Oprah Winfrey: Books That Made Me
Media magnate, philanthropist, and beacon of wisdom Oprah Winfrey has been a significant part of our cultural dialogue for many decades now. Here are five of the books that she feels have shaped her into the person she is today.
by Uptime Staff / 2021-08-24
Oprah Winfrey’s career is as diverse as it is impressive; she has worked as a television host, producer, author, and actress, and currently has over 43.1 million followers on Twitter, making her one of the top 40 followed accounts in the world. Her talk show, “The Oprah Winfrey Show”, was a national syndication for 25 years, and was the highest rated talk show in all history. In 2007, she was ranked the most influential woman in the world. Her recent high profile interview with actress Meghan Markle and Prince Harry solidified her presence as a key media personality and journalist; she’s also a regular contributor to 60 Minutes on CBS, and The National Museum of African American History and Culture has exhibited her cultural significance in television.
Oprah’s Book Club
‘Oprah’s Book Club’ started as a segment on Winfrey’s talk show, just one aspect of her huge media profile, but it’s proven to be a real cultural touchstone - much like the popularity of BookTok trends today, titles and authors suggested through it often see huge spikes in their sales after a coveted monthly feature.
In November 2020, in the midst of the COVID-19 pandemic, Oprah revealed to the Guardian a list of books that “always helped her get through tough times.” Anyone also struggling with anxiety, stress, or a lack of hope may find solace in these titles; works that Oprah herself has described as valuing for their “ability to comfort, inspire, and enlighten”. So, which motivating, thought-provoking, or uplifting books does Oprah recommend we turn to in the times where we need a new lease of life, inspiration, and joy?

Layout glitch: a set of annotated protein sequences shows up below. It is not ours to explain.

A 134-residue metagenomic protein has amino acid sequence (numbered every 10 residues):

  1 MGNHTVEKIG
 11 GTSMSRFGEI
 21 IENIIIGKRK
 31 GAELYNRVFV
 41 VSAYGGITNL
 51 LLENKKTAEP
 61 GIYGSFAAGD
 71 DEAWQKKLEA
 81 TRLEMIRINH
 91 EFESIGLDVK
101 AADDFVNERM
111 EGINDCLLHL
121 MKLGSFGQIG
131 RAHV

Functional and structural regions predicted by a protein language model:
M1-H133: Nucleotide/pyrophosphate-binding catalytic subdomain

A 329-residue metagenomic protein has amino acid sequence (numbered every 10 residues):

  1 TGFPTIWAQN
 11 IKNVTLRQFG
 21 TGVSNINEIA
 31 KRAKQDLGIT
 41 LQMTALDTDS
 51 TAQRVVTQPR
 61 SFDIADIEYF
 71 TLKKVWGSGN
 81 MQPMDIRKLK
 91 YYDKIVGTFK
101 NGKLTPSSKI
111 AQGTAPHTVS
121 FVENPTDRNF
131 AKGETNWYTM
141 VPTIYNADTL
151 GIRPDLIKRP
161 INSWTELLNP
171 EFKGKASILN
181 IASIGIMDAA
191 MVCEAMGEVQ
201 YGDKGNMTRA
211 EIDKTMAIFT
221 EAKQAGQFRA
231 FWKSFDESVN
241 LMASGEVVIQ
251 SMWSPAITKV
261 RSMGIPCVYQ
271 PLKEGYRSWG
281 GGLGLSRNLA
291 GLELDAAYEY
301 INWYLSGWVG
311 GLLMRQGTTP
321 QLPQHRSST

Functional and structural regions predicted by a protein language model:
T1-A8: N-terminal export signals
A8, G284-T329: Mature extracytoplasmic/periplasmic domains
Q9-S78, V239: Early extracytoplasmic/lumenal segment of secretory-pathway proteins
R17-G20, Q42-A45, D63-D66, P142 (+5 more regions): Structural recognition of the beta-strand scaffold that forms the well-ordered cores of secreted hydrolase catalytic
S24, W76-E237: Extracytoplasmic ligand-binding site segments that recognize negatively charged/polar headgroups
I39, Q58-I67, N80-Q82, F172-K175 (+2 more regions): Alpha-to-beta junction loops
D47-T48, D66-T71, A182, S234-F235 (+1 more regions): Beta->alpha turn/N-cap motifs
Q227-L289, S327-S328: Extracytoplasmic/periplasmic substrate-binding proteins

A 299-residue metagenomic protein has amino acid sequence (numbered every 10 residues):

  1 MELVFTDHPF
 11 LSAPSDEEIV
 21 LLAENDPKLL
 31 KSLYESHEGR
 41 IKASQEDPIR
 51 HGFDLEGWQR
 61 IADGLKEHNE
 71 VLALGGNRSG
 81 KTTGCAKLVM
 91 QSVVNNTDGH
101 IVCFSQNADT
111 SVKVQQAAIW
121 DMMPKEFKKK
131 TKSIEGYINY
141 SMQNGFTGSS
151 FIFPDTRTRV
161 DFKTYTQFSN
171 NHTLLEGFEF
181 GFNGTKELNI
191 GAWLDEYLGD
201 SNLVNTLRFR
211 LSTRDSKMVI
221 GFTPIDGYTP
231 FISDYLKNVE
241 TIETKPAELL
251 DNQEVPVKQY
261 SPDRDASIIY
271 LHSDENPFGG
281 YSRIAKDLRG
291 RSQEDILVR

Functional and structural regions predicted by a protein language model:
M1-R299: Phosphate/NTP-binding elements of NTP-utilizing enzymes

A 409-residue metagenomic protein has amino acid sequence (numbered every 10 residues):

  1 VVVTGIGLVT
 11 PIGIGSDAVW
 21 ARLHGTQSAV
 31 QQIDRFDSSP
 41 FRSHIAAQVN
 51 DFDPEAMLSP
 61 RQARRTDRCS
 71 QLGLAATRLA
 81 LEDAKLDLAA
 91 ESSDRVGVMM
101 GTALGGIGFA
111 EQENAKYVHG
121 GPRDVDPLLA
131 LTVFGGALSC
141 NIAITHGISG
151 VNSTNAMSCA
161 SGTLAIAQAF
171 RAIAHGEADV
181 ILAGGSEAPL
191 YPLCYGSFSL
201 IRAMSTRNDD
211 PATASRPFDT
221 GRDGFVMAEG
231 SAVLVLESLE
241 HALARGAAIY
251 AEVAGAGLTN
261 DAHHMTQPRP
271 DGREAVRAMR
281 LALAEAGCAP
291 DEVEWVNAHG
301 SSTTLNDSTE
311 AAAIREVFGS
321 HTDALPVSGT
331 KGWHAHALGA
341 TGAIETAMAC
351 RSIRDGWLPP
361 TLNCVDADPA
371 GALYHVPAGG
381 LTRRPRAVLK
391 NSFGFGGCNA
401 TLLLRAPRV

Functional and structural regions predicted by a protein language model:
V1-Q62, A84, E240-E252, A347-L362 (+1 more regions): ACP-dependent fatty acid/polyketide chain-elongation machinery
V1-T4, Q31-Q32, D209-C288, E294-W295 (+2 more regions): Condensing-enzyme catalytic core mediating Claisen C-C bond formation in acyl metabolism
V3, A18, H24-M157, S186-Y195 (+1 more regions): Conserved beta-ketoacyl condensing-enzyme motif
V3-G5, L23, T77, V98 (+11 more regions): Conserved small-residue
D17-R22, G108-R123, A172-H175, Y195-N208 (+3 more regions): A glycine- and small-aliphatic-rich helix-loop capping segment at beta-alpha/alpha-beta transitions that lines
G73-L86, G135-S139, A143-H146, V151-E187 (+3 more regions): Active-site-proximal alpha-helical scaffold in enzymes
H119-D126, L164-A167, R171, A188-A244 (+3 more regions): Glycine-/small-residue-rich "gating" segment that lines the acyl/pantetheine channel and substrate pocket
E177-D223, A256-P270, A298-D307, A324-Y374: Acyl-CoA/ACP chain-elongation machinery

Reportedly recommended to Oprah by Meg Ryan and Ellen DeGeneres, The Power of Now is a spiritual book that addresses the idea of living in the present moment; the idea being that if you live in the present, you have more inner peace.
The book addresses how to reconnect to your physical senses, rather than being lost in thinking, the ideas of the past and future are essentially a mental simulation because life only ever happens in the current moment.
Between the World and Me is another work that focuses on American history and ideas, but all based from a personal perspective; that of the relationship between father and son.
Author and journalist Coates first gained attention for his work at The Atlantic. This powerful book looks at understanding the nation’s history and current divide and political crisis.
Michelle Obama’s autobiography details the story of her life, from her childhood in Chicago through to her campaigns and work as First Lady and her time in the White House.
A self-help book as much as an autobiography, this book is an inspirational read that challenges our natural desire to live our lives too passively - even if that feels more comfortable - and instead push ourselves to be the best version of ourselves we can be, no matter where we’ve come from, or what odds may be stacked against us.
Oprah Winfrey once described Lean In as a ‘new manifesto for women in the workplace.’
Written by Facebook COO Sheryl Sandberg, the book tackles the issues that still face women today when building their careers - from leadership, feminism, and striking the balance between work and motherhood.
This nonfiction book by journalist and Pulitzer Prize winning author Isabel Wilkerson was a New York Times bestseller.
The book examines the deeply entrenched caste system and forces that have shaped America over many years, outlining how and why society looks how it does today.